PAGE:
Home Animoto: Video Kills the Slideshow?

Animoto: Video Kills the Slideshow?

An email arrived yesterday from the guys at Animoto proclaiming that their application, which launches to the public on August 14th, would lead to the “end of slideshows.” Those are rather sensational words, but after taking a look at their app, they might just be right — at least in terms of what’s hot among the social networking set.

Animoto is a web application that renders unique photo montages using impressive motion graphics, effects, and transitions from photos and music that you upload. The software will render something unique on each pass, and the results will be radically different depending on the style of music you choose (i.e., fast paced rock will result in a higher energy, faster video than a slow, trippy electronica song).

The site is built with Ruby on Rails, and uses a liberal dash of AJAX (there aren’t too many full page loads on the site). Animoto also utilizes more than one Amazon web service. Though I wasn’t told which, my guess would be the S3 storage service and the elastic compute cloud service. The site uses Clearspring for their widget hosting.

The key to Animoto is their patent-pending “Cinematic Artificial Intelligence” software, which “thinks like an actual director and editor.” The software analyzes the pictures and music that you input and decides on the proper effects and transitions to match both.

Using Animoto is pretty straight forward. Choose which type of video you’d like to create — 30 second (about 12-15 images) or full length — then upload your images. The image uploader can upload more than one image at once, which is very nice (I used 31 images for my test video embedded below, and uploading each one at a time would have been a time waster).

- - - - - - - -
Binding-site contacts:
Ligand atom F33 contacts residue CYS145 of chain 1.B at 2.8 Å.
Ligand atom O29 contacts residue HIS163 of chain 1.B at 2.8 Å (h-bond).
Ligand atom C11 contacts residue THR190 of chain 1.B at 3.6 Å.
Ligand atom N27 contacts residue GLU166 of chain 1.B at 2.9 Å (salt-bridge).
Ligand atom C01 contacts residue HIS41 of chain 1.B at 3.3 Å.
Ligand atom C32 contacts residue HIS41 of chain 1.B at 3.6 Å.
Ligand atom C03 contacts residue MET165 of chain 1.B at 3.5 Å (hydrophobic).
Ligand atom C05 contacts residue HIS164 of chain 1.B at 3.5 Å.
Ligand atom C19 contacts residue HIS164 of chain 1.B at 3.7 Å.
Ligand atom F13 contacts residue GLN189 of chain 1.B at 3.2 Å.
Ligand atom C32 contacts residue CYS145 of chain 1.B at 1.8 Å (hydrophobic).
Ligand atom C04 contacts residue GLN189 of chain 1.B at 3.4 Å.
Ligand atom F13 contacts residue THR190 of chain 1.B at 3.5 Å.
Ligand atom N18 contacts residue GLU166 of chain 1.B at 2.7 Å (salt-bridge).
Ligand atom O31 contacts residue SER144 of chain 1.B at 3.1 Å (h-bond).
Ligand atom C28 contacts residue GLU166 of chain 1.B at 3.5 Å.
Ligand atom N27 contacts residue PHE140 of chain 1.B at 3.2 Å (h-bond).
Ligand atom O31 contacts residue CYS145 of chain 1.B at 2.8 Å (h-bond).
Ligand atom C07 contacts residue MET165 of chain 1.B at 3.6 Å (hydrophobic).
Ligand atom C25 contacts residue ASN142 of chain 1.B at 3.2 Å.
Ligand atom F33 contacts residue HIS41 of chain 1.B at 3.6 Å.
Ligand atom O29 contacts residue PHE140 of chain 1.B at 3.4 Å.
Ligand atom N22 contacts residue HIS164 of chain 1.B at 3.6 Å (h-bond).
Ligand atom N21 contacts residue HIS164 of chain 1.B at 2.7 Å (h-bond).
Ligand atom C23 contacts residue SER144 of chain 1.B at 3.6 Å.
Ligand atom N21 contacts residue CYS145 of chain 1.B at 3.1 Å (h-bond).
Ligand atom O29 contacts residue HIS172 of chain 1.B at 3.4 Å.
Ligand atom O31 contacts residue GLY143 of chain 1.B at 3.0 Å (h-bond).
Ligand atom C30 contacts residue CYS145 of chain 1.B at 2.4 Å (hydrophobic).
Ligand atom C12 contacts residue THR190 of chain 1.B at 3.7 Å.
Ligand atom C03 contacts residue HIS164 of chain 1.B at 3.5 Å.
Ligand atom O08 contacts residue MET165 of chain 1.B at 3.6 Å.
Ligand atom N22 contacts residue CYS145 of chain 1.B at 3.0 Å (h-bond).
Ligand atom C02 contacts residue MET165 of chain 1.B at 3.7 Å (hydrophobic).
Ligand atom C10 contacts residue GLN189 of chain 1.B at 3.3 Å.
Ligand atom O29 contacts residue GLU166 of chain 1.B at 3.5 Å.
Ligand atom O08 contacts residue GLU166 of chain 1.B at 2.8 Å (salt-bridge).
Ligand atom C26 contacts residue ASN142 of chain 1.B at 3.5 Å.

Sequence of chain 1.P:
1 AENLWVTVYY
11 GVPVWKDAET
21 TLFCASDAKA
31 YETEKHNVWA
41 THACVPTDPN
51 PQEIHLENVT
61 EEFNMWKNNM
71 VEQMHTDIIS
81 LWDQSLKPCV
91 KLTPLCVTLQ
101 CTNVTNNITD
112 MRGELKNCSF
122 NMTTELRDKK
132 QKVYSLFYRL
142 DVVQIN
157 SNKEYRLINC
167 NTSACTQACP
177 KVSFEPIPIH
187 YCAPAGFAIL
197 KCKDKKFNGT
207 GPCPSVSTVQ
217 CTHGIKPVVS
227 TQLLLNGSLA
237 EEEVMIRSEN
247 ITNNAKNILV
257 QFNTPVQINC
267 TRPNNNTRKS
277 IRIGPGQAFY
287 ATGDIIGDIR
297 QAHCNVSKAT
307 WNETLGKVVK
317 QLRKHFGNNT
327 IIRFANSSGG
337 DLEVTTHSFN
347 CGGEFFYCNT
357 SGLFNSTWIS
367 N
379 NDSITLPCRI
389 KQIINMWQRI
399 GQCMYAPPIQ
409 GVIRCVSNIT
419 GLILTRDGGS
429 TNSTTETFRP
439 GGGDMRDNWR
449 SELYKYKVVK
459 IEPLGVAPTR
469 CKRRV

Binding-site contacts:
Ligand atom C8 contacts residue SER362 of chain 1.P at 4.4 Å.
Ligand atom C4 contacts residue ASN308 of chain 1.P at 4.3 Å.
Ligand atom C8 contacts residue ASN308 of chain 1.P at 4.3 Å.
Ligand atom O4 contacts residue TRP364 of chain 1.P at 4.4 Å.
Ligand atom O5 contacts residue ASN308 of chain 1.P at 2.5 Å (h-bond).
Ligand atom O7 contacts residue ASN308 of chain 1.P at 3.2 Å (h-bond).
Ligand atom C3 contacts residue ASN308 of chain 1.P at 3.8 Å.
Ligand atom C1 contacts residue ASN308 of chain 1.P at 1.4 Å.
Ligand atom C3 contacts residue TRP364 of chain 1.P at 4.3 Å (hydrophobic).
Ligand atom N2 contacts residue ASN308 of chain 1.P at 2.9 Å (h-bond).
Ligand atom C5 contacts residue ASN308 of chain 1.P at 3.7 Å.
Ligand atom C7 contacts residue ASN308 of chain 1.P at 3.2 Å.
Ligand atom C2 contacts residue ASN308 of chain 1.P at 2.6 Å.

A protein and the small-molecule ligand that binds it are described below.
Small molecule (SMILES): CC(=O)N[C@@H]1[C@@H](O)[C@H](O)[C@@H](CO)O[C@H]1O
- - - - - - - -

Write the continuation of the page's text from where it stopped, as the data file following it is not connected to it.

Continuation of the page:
Once you’ve uploaded your images, you drag and drop them into the order you want them to appear in the finished video, rotate any that need to be rotated, and highlight the ones you want the software to linger over. Then you upload your music or choose from their library (currently about 15 tracks) and render your video. The render process takes about 5-7 minutes, but could take longer depending on load. When you’re video is rendered, Animoto will email you, leaving you free to do other things if the queue for processor time is long. While the video is rendering, Animoto displays a handful of text ads (it doesn’t look like they’re paid ad spots yet, but certainly could be), which appears to be their business model right now.

The finished video product can be emailed or embedded, and Animoto plans to offer ways to download the video to your computer or iPod, or to burn it directly to DVD. You can also remix your projects, either by sending them through the Cinematic AI software again as is and seeing what new result pops out, or by tweaking the order and emphasis of your pictures and changing your music.

I was impressed with the quality of the videos Animoto created. They are more compelling than simple slide shows and I can see how this product could be very popular with social networking users. It is certainly conceivable that Animoto could enjoy the kind of rapid growth that popular MySpace slide show creation apps like Slide and RockYou! have experienced. Animoto could also be useful for jazzing up vacation photos or producing low budget music videos.

It would be great if you could restrict Animoto’s choices to specific effects and transitions, giving the user a little more control over the final output. That said, the software seemed to make pretty good choices on its own. One of the videos I created with Animoto (using photos from stock.xchng) is embedded below:

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